North Carolina Governor Says Hog Lagoons Stay Contained During Florence

Reuters writers Patrick Rucker and Jessica Resnick-Ault reported late last week that, “Tropical Storm Florence could taint North Carolina waterways with murky coal ash and toxic hog waste as heavy rains test environmental rules written with milder weather in mind, carrying the risk of contaminating water with bacteria like salmonella, officials said on Friday.

Many of the state’s environmental codes were written to withstand a 25- or 100-year storm. But Florence promises heavy rains that some regions might not see in a thousand years, straining systems meant to keep state residents safe.

“The deluge could push industrial waste sites to the limit, Governor Roy Cooper said on Friday.”

However, Bloomberg writer Olivia Carville reported Sunday that, “North Carolina’s hog-manure lagoons have stayed contained so far, according to the state, as the region continues to get pelted with rain from the remnants of Hurricane Florence.

The state’s 4,000 lagoons are holding out, even though huge swaths of farmland in the state’s eastern corner are underwater, Governor Roy Cooper said. The lined earthen pits that hold treated waste had been a major environmental concern as unprecedented rain lashed North Carolina, with at least 30 rivers breaching their banks.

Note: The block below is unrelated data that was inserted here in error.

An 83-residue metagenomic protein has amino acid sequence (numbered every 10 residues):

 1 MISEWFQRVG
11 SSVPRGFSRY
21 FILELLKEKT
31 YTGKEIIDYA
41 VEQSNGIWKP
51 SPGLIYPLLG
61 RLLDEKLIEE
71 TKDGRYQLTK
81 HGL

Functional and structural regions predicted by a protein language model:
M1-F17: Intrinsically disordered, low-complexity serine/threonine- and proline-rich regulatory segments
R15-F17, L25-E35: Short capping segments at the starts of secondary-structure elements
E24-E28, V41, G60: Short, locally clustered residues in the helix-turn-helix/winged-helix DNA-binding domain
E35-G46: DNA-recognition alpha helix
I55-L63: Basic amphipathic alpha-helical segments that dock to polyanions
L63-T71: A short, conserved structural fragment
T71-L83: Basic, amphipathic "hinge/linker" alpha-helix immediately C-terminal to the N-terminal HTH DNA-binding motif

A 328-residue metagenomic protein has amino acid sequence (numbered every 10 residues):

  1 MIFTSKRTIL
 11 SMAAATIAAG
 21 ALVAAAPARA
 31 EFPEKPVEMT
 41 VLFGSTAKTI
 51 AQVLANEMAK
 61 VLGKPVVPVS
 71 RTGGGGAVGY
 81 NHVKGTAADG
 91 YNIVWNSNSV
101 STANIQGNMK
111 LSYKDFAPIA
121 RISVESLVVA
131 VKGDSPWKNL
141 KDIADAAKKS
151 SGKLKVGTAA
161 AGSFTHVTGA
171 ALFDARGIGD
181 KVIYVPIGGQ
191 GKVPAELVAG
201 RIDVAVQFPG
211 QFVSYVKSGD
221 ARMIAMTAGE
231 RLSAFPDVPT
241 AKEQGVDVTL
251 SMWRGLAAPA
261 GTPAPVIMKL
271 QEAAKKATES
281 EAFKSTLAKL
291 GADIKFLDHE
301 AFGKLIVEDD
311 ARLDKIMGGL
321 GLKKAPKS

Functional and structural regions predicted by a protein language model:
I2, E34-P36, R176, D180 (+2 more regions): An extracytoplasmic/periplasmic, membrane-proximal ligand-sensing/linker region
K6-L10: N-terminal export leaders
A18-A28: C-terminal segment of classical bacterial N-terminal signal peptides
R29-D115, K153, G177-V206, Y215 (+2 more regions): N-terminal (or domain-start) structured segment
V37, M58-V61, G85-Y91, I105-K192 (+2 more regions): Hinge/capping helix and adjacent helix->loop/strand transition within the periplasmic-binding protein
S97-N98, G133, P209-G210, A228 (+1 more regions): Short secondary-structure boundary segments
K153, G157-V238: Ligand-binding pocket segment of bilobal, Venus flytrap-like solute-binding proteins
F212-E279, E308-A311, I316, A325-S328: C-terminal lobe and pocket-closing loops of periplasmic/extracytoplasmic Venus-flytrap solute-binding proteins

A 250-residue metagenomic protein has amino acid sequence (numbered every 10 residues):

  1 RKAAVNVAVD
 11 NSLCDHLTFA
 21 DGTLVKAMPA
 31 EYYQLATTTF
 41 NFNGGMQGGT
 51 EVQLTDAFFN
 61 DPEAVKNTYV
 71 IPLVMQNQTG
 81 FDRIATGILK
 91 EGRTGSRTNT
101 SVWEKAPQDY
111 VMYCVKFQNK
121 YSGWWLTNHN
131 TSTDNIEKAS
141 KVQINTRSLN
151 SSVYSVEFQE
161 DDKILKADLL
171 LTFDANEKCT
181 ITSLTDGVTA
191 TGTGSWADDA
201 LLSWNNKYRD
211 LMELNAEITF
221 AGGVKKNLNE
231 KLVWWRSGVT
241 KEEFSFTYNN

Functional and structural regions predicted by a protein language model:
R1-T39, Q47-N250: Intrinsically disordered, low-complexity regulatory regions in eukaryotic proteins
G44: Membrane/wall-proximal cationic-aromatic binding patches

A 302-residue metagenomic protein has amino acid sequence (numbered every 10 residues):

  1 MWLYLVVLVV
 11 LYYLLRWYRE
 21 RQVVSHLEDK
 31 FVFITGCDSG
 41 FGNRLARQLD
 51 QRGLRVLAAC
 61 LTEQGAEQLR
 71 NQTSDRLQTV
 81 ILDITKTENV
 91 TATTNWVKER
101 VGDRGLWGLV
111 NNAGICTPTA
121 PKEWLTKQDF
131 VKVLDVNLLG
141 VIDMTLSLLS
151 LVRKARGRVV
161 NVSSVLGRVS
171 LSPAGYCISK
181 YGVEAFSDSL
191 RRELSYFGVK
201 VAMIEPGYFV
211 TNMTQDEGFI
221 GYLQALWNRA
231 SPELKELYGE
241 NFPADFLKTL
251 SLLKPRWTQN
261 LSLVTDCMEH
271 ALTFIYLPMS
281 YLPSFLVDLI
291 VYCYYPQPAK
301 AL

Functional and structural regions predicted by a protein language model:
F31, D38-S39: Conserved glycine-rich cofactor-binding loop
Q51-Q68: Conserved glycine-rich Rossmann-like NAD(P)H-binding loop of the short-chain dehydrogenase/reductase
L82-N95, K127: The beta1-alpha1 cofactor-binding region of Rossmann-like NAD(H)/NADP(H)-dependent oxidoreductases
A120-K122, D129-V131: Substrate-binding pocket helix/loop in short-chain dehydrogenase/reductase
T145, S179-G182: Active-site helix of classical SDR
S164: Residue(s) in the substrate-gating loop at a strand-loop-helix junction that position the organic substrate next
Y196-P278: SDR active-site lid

“‘We are closely monitoring hog lagoons, and we haven’t had any reports of issues,’ Cooper said in a media briefing Sunday.”

The Bloomberg article added, “Hog farming is one of the biggest industries in North Carolina. Duplin County, where two people have died due to flash flooding, is home to 45 times as many hogs as its human population. Lagoons in the state’s east have flooded in previous hurricanes, causing serious health and safety hazards. In 1999, Hurricane Floyd flooded dozens of hog-manure lagoons and swine farms, leading to widely circulated photos of pigs clinging to roof tops. Hurricane Matthew submerged 14 lagoons in 2016.”

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